He was eighteen, in an unfamiliar land.

*          *          *          *          *          *          *          *          *

We’ve been reading the news and following up on what happened in Boston.  I don’t know if we have a right to comment.  I don’t think it’s fair to compare.  But I do have one thing on my mind.

That night, back in 2001, 13 people died; 11 civilians and 2 terrorists, and 188 civilians were injured.  When the death toll is counted, there is always a pause before this is said, but it is said.  Two bodies, however mangled and destroyed they are, are gathered and taken care of.  I don’t know if they are buried with anything more than a shovel and a box, or how often they get returned to their families, but they are not left to rot.

Because the dead, despite who they were before or what they did, deserve a bit of dirt to disintegrate into.

It’s not the least or the most we can do.  It’s not a favor.  It’s not anti-justice, or pro-terrorism.  It’s humane.

We live in Israel.  We suffer at the hands of people who think we have no right to live.  But we maintain a spirit of humanity that we can’t deny.  We come from dust and we return to dust.  Once we are nothing but flesh and bone we must return to the ground, despite our breathing moments.

There is a terrorist who is nothing more than a body now.

As long as he lies on a table with nowhere to go, he has taken away an entire country’s ability to rise above in the fight for a higher ethical code for humanity.

Jonathan Pollard and a Coloring Book

We’re going to the US in two weeks.

It’s a big trip.  It’s a huge trip.

We haven’t been there for three years and when we left last time we were a family of three.  When we went to get our son’s Report of Birth at the US embassy the consular clapped as she declared our son the newest American.  We get to travel with eight passports.  It’s a big deal.

Traveling with two children halfway across the universe is scary, and exciting – mostly scary when I think about getting there – but when I get past that first day of hellish traveling, I get excited.  About the wedding.  And the other wedding.  And the grandparents.  And great-grandparents.  And Chanukah with real, biological family.  And SNOW.  And Wal-Mart.  And Target.  And malls.  And outlets.  And museums.  And zoos that take longer than an hour to get around.  And flea markets.  And used bookstores.  And cheap, cheap clothing.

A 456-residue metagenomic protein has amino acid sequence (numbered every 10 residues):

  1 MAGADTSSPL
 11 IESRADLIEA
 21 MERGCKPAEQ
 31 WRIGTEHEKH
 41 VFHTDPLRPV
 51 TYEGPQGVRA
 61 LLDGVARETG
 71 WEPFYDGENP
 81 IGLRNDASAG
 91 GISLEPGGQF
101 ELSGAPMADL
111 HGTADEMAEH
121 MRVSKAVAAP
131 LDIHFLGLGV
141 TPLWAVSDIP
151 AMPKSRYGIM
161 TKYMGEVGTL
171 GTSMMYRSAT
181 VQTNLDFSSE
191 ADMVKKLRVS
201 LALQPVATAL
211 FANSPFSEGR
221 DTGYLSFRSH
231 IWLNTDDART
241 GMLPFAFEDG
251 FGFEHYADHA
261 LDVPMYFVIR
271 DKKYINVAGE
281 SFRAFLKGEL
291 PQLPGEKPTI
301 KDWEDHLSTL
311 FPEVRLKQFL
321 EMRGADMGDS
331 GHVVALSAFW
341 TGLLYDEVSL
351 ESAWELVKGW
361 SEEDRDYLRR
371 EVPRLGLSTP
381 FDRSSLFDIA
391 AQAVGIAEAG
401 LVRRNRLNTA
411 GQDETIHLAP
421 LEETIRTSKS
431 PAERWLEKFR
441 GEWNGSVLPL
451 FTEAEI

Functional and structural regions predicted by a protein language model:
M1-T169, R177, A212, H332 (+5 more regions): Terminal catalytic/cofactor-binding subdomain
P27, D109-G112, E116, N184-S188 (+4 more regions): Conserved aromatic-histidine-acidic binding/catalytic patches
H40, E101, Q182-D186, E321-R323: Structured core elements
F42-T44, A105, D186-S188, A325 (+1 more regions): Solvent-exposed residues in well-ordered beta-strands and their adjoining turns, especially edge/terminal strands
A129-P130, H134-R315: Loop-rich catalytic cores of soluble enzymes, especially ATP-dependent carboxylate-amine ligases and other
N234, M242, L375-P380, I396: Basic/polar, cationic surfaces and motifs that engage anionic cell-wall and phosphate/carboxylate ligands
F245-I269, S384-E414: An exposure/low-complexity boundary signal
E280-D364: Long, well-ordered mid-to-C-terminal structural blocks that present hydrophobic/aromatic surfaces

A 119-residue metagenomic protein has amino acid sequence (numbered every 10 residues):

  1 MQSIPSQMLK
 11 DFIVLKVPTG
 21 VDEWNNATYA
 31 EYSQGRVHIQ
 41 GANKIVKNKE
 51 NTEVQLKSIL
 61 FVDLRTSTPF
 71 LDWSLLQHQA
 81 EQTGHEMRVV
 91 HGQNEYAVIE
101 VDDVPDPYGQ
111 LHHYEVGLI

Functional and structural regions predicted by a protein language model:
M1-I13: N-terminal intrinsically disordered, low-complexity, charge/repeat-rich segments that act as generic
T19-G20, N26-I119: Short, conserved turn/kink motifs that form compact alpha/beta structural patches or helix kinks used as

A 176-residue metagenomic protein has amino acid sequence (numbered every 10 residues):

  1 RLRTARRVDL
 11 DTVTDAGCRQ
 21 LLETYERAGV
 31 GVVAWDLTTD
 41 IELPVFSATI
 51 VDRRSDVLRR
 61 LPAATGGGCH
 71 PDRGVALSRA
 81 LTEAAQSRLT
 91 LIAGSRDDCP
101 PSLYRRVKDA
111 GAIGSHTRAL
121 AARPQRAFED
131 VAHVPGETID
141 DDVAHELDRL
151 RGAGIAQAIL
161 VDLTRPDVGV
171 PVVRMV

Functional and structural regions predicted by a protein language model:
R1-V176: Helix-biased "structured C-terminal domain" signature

So we made lists.  Essentials (shoes, underwear, socks, pajamas), Needs (dishes, knives, towels, bed sheets) and Desires (toys, books, art supplies, accessories).

I also allocated space in the four suitcases we plan on bringing back for a few neighbors to order some of their Essentials, Needs or Desires.

The passports are all in place.  America is waiting.  All we have to do is sit tight and try not to add anything to our lists.  And we also have to live the next two weeks out in a semi-normal fashion even though the excitement/fear is overwhelming.

Tonight my daughter’s Yemenite, extremely Israeli friend ate dinner with us.  The prevailing topic has been the upcoming TRIP and tonight was no exception.  He got involved in the conversation, asking when we were going and for how long.  My daughter was letting him know all the things she is excited about (the gigantic dinosaur made of bones we promised she’ll see at the Museum of Natural History and snow, real snow not imported from Northern Israel, but real falling snow) when she offered to bring him something from the great U.S. of A.

He smiled sheepishly and shrugged his shoulders.  But when I reiterated the offer he looked at us, and in all seriousness, asked for the one thing he wanted from big, ol’ America:

Jonathan Pollard.

Yup.  Seven year old Chizkiya, the boy next door who plays on-again, off-again with my little girl, the kid who covets the little playmobile king that came in her princess set, the child who dresses up as a cheetah and pounces around the house as she dances alongside him in her Cinderella dress, wants us to free Pollard and bring him home.

The silence was broken by my little girl asking me who Pollard is…and as I tried to stutter a reply my list seemed to shrink and become just a bit silly and meaningless.

We offered to buy him a coloring book with cheetahs in it.

He accepted the compromise.

My list still stands.

My awe of all things American, however, does not.